4. The configuration is rather verbose and you need to introduce duplicates, which makes your build files harder to understand at a glance.

Apart from considering binary incompatibilities to be errors (and reporting on exactly where they are found), here’s how I think exclusions should work in Bygg:


 dependencies.exclude().group("com.google.collections").artifact("google-collections")
          .exclude().group("org.springframework").artifact("spring.*").version(except("3.0.3"));

Key points above are:

  1. Making excludes a global thing, not a per-dependency thing. As soon as I’ve identified that I don’t want spring.jar version 2.5.6 in my project, I know I don’t want it from anywhere at all. I don’t care where it comes from, I just don’t want it there! I suppose there is a case for saying “I trust the core library to include google-collections for me, but not the common-web one”, so maybe global excludes aren’t enough. But they would certainly have helped me tremendously a lot of the times I’ve had to use Maven exclusions, and I can’t think of a case where I’ve actually wanted specifically to have an artifact-specific exclusion.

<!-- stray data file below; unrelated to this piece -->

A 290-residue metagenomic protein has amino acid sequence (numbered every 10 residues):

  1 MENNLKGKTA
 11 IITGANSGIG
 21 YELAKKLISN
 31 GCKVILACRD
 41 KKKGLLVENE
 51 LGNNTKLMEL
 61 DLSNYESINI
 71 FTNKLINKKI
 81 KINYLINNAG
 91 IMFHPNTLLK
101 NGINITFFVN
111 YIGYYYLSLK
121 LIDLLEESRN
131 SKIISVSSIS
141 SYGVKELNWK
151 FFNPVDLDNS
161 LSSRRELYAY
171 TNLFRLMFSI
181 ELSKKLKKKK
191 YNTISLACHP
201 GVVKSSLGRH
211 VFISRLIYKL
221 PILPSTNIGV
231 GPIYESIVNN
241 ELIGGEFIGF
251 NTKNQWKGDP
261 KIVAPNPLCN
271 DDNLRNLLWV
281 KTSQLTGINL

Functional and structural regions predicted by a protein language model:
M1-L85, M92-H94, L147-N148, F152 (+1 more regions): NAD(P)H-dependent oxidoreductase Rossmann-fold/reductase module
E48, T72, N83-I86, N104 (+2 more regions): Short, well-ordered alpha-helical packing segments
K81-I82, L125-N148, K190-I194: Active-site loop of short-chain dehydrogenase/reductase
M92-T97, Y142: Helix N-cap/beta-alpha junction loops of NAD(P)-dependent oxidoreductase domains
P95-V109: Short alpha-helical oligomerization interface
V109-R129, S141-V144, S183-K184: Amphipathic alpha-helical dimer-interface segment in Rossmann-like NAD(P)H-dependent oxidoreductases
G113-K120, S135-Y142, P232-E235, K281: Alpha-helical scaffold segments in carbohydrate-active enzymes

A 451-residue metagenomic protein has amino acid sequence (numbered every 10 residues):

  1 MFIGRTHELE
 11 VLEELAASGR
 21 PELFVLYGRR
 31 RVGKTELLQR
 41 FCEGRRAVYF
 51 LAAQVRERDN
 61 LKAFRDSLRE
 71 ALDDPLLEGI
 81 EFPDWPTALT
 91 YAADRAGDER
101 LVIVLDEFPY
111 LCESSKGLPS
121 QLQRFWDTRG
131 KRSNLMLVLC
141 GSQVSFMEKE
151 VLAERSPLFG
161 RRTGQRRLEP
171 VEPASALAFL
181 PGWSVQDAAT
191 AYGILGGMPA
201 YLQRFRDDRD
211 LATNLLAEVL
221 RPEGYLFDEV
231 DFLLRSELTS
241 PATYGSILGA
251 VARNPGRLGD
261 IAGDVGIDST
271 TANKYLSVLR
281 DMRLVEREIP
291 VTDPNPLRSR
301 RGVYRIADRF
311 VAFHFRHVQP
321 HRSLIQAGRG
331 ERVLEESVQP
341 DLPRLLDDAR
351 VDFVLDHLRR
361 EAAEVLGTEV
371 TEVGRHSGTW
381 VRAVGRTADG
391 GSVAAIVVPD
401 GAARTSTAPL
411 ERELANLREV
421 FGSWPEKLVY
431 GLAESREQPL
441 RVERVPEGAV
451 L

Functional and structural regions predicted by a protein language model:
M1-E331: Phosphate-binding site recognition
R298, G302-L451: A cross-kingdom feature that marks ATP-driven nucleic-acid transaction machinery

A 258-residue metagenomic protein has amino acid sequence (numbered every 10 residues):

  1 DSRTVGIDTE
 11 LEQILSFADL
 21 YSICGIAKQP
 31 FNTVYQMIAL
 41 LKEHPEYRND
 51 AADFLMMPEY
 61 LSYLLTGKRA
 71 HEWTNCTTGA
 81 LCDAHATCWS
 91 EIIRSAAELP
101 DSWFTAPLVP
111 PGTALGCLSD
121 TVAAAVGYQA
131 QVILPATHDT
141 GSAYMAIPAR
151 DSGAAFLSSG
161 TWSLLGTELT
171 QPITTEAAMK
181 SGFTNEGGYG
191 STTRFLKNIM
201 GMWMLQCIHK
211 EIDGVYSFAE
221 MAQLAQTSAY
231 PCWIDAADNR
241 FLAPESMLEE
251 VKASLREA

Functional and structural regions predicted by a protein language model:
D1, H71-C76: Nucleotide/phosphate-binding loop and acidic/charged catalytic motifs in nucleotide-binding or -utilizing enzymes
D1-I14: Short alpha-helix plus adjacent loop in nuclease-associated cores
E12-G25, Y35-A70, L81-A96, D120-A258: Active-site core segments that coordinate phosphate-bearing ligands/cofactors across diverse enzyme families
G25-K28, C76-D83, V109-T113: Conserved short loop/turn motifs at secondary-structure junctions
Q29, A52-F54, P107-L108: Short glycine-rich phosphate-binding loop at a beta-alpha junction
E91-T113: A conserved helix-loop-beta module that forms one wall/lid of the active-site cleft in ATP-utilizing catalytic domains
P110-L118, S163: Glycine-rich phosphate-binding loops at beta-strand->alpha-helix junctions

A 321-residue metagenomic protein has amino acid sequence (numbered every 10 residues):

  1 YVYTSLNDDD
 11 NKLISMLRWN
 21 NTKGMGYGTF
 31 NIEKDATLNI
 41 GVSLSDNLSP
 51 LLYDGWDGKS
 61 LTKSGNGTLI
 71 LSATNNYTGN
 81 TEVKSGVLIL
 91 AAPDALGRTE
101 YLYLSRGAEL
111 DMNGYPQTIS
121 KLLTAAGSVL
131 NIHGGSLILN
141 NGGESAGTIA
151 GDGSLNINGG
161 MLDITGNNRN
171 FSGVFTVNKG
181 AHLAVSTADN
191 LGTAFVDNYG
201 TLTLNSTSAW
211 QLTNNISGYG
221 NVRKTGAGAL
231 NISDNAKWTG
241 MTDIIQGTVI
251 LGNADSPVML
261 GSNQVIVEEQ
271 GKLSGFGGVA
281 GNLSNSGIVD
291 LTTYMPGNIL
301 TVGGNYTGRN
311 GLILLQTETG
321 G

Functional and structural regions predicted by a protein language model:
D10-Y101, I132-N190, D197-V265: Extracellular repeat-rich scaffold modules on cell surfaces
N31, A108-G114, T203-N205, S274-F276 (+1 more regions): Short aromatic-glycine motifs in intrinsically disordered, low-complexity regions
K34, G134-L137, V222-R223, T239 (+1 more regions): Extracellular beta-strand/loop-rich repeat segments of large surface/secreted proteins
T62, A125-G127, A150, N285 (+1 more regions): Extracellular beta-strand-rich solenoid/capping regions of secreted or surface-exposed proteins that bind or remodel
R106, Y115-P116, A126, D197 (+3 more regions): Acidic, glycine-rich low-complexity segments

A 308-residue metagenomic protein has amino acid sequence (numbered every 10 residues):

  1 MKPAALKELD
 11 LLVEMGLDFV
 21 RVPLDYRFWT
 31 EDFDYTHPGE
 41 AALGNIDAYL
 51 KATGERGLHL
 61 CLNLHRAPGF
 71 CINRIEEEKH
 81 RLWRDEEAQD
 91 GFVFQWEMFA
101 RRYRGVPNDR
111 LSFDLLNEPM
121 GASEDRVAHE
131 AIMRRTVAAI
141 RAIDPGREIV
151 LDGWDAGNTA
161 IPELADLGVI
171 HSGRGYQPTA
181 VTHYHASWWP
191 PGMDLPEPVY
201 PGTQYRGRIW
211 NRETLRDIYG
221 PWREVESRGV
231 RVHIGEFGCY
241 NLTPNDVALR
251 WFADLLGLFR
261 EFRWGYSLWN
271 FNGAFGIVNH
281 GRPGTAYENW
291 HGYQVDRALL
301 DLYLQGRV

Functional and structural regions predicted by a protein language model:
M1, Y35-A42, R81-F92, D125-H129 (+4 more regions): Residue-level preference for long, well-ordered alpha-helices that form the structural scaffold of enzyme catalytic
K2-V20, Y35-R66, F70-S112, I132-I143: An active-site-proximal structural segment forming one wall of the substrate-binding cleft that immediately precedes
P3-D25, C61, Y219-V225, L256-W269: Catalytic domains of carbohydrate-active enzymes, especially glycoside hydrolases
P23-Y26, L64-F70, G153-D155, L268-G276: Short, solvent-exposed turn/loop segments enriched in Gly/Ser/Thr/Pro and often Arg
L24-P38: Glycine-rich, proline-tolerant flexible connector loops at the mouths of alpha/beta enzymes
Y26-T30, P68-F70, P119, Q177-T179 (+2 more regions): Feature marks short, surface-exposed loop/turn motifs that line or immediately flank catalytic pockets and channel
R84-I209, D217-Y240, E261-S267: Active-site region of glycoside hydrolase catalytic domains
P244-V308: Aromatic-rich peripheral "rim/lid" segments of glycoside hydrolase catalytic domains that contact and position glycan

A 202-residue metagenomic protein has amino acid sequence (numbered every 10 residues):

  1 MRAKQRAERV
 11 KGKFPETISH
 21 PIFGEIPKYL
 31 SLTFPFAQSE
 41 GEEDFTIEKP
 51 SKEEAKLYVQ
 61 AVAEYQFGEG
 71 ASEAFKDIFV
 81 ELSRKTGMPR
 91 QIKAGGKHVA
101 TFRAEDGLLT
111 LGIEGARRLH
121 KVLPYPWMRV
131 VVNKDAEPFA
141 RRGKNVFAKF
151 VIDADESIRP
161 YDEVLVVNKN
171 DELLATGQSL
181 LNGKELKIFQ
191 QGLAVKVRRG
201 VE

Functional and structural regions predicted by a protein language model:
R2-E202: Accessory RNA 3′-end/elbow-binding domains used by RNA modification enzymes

2. Defining exlusion filters using a fluent API that includes regular expressions. With Spring in particular, you want to make sure that all your jars have the same version. It would be great to be able to say that you don’t want anything other than that.

Build Java with Java?!

I’ve gone through different phases when thinking about using Java to configure builds rather than XML. First, I thought “it’s great, because it allows you to more easily use the standard debugger for the builds and thereby resolve Maven’s huge documentation problem”. But then I realised that the debugging is enabled by ensuring that the IDE has access to the source code of the build tool and plugins that execute the build, and that how you configure it is irrelevant. So then I thought that using Java to configure is pretty good anyway, because it means developers won’t need to learn a new language (as with Buildr or Raven), and that IDE integration is a lot easier. The IDE you use for your regular Java programming wouldn’t need to be taught anything specific to deal with some more Java code. I’ve now come to the conclusion that DSL-style configuration APIs, and even more, using the standard engineering principles for sharing and reusing code for build configurations is another powerful argument in favour of using Java in the build configuration. So I’ve gone from “Java configuration is key”, to “Java configuration is OK, but not important” to “Java configuration is powerful”.